With the work surface complete, the saw horses were next. Beginning with a 46-in x 30-in. section of 3/4-in. plywood, I laid out the first sawhorse section. All intersecting points were drilled with a 4-in. hole saw. I used the Festool track saw to connect the dots, and finished up the cut with a jig saw.
A little fussing with sandpaper, and the first sawhorse section served as a router template for the other three. Finally, a 1/8-in. round-over bit softened the edges and gave them a finished look.
The bottom shelf serves many functions: a spacer for the two horses—keeping them from splaying open—and a convenient place to store larger tools. I decided to cut out a section of this lower shelf, so the dust collector could nest beneath the table, which keeps it from being under-foot.
Putting it all together is magic. Every project I have been on with this work of art has ended up with my clients—both men and women—spending more time admiring the table than the work for which I was being paid!
Assembly is a snap. After backing up my tool trailer and dropping the ramp, I pull out the two saw horses and place them where I want the bench.
Finally, the second top section is dropped onto the sawhorses over the large body washer. I tighten everything up in under 4 minutes, without breaking a sweat.
On the job, this work bench is a dream. Even on a small project that may last only a few hours, the setup time is easily recouped. I am safer, and more comfortable, which helps me produce better work.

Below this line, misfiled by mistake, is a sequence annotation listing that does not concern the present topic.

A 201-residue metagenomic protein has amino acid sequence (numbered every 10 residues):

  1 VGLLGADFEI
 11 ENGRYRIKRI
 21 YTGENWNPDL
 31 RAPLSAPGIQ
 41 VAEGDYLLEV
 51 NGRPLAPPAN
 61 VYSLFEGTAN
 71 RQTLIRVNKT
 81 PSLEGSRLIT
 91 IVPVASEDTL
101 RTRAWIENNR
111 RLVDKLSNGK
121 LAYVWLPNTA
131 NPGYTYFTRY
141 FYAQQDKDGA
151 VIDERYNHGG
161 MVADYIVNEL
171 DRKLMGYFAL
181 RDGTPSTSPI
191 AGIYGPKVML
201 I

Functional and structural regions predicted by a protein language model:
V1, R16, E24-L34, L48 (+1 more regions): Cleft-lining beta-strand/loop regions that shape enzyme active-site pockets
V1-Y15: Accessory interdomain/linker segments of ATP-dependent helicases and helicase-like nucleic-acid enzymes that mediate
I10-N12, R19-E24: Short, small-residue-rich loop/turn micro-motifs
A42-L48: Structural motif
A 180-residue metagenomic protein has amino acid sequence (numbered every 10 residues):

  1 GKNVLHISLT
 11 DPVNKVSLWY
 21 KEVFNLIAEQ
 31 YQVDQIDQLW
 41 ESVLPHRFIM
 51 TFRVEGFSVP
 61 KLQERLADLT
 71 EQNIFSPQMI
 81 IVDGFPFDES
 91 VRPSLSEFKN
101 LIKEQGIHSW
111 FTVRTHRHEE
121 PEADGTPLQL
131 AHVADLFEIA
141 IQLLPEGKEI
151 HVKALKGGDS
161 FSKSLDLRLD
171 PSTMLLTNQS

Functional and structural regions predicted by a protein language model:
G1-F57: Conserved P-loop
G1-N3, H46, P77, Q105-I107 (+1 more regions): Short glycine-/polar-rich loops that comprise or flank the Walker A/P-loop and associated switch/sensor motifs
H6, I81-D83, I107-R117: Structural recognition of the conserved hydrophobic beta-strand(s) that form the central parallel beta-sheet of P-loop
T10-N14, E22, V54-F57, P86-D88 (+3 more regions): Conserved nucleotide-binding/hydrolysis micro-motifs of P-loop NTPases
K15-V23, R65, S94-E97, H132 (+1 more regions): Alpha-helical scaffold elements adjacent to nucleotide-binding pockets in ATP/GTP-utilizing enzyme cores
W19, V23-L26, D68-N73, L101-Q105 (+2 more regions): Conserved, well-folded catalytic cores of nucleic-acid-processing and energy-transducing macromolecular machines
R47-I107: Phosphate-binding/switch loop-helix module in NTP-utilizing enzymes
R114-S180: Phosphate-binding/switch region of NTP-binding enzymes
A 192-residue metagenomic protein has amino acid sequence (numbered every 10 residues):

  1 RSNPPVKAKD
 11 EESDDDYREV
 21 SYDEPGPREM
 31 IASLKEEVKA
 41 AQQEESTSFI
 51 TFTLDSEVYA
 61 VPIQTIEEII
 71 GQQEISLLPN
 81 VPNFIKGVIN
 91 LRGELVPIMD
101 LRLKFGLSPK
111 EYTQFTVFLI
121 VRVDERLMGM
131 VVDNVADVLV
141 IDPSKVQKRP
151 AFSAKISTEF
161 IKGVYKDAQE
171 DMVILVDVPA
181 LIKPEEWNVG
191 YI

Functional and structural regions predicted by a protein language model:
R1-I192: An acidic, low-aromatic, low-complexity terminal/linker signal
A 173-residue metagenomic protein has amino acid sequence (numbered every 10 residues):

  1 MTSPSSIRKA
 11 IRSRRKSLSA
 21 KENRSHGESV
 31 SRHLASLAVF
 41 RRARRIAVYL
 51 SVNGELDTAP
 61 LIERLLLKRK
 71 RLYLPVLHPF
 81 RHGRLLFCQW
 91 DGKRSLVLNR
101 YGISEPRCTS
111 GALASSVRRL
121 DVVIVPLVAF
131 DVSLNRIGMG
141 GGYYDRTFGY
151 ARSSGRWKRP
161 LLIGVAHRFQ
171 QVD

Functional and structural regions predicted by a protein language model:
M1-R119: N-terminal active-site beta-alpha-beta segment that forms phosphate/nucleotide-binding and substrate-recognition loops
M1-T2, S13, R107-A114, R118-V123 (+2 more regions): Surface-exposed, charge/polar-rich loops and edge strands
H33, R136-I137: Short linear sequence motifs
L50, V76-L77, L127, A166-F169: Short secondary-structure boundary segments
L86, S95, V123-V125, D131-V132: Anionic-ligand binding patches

Mission accomplished! Safe, accurate, and pleasant to use. Next, the Ultimate Miter Stand!
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Ron Paulk started his company, Paulk Homes (www.paulkhomes.com), in 1990 alongside his wife, Chris. Together, they have built over 150 homes, and completed uncounted remodels. Ron never rests, thinking he knows it all. Keeping his mind open, always looking for a better way, he devours many monthly publications, and now many more online, plus attending every trade show and seminar around. Somewhere along the way, he picked up CAD skills, and began designing homes with a strong interest in designing and building for minimum environment impact—it is so much more than insulated windows and an efficient furnace. Now, Ron wants to help other builders and carpenters by sharing his knowledge. That is, when he is not behind the camera, or playing with his grandchildren.